Written By: UMA Editorial Team |

Published on: November 26, 2023


Panchakarma—or the Ayurvedic practice of physical, mental, and spiritual detoxification—is a form of self-care that has existed long before detoxes and cleanses became modern trends. Typically involving a five-step process overseen by a trained Ayurvedic practitioner, Panchakarma can last anywhere from several days to three weeks. During that time, a series of ayurvedic treatments are carried out in order to eliminate toxins and promote balance.


While this Ayurvedic cleansing process provides purifying benefits and rejuvenation to those who undergo it, a formal Panchakarma is not always readily accessible. But there is an alternative: an at-home detox. By implementing elements of formal Panchakarma into a regular practice, you can re-establish balance, enhance digestive health and eliminate toxins within the body—all on your own time.


Before going into detail about the development of toxins and detox practices, there are a few things to note about at-home detoxing:

  1. At-home detox is not the same thing as a formal Panchakarma. While opinions vary, we believe that a formal Panchakarma should be carried out under the supervision of an Ayurvedic doctor. Such professional supervision can not only ensure that the process is done safely, but also that its fullest benefits can be reaped.
  2. An at-home detox involves self-love, compassion, and pampering—not only emotionally, but physically. To break down toxins fully so they can be released, Ayurvedics believe oils and massages are critical components to “ripening” the toxins that wedge themselves throughout one’s physiological systems. As a result, toxins loosen up, break down, and become excreted through the body’s natural channels.
  3. An at-home detox requires downtime to fully reap its benefits. One component of the detox process is a reduction in sugar intake, which can in turn lower your energy levels. You’ll want to take time to focus that energy on the effective elimination of toxins. Additionally, an Ayurvedic detox is a holistic process: a physical detox must be accompanied by a true emotional detox, which involves observing your stressors, feelings, and potentially-toxic habits before releasing the emotions that don’t serve you anymore. Emotional detoxing may also involve marinating in the discomfort of unresolved emotion, or even boredom, and you may choose to journal or read as a result—all of which requires time and commitment. As a general guideline, it is helpful to semi-seclude yourself during the duration of the detox to ensure your time is being spent effectively.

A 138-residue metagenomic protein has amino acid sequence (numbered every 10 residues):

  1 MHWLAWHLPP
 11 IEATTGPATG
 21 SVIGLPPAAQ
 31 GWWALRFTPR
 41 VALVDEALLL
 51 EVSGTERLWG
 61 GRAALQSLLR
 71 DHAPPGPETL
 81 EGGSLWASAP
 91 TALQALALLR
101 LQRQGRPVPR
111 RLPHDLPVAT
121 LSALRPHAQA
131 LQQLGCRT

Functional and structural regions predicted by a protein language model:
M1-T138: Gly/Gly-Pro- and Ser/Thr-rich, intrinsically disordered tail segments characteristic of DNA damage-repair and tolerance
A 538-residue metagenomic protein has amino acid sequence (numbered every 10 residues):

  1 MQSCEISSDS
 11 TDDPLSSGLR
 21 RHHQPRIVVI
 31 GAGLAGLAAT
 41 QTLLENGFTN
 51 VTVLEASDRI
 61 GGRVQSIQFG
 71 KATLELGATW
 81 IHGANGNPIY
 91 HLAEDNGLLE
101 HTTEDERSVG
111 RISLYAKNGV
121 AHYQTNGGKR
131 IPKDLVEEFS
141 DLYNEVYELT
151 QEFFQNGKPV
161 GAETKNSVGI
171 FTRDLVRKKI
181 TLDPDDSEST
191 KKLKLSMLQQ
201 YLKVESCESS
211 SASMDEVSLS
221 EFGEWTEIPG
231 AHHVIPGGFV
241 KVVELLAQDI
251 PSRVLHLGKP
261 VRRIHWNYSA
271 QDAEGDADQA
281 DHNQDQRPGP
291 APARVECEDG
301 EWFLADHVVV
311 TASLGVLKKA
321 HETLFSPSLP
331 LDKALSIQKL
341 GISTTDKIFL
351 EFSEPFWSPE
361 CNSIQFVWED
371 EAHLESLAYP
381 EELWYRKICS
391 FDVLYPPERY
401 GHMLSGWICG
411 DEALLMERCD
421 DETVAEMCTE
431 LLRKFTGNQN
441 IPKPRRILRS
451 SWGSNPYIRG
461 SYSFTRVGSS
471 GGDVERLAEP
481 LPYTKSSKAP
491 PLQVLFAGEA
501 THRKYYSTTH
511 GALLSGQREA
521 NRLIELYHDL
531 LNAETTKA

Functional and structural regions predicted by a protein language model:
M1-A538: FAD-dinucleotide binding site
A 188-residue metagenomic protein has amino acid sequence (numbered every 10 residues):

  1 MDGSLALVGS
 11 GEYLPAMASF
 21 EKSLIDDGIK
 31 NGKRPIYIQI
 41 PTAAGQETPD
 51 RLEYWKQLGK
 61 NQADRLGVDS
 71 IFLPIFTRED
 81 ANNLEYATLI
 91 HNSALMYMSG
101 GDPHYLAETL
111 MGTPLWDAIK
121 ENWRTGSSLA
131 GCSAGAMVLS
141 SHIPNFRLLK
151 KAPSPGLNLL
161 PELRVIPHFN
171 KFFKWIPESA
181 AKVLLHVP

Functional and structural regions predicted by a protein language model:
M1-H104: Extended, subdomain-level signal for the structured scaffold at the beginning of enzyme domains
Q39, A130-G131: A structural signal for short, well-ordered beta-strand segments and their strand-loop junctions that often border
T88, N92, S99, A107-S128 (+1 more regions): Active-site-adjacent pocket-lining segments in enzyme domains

4. An at-home detox needs to be followed-up with rejuvenation—or rasayana. This targeted nourishment of the body will help you restore the nutrients that you may have lacked before the detox. It also enhances the physical and mental benefits you’ll take away from your Ayurvedic detox to improve the quality of your everyday life.


Your body is built to be in balance and homeostasis—not only within itself, but also with the external environment. While most of us realize that incompatible foods can disturb this balance, all intake can make an impact—whether it be through sight, sound, or touch. Factors like excessively loud or persistently annoying sounds, very bright lights, or touching something far too hot can also create an unfavorable reaction within the body, which in turn creates toxins.

There are many toxin-creating substances that we’re familiar with, and that we all choose to enjoy from time to time (or more). However, eating the wrong foods together, even if they’re independently healthy, can also create toxins within the body—it all depends on the particular balance of elements within and without your body. Even changing seasons can alter the body’s balance. Additionally, bodily homeostasis does not just depend on physical disturbances; emotional upheavals can also upset this balance. Through these widely-ranging factors, toxins accumulate over time, leading to discomfort and even disease.


Given the variety of factors in our everyday lives that can disturb our mind and body’s balance, at-home detoxes are important for redressing these imbalances before they can instill lasting harm. By periodically eliminating toxins, an at-home detox can help restore balance to your body, improving physical and emotional health in the short term and longevity in the long term. While many may benefit from a formal Panchakarma at some point in their lives, periodic detoxes in combination with mindful eating, lifestyle and emotional habits between them can prevent the urgency of a Panchakarma altogether.



  1. As noted earlier, a successful detox requires time, focus, and commitment. Plan for 2-3 days of downtime when you can minimize work, social obligations, and other distractions.
  2. There are several useful tools for carrying out the various practices of a detox, like oil pulling and tongue scraping. Consider acquiring a few tools that can help you reap the full benefits of these practices, like a tongue scraper.
  3. Review the dietary and herbal recommendations—listed below—and stock up your kitchen. While the list is not comprehensive, it includes many central Ayurvedic ingredients. While you may or may not have several of these ingredients in your own kitchen, you will want to acquire a high quality ghee, a few key Indian spices, and Triphala.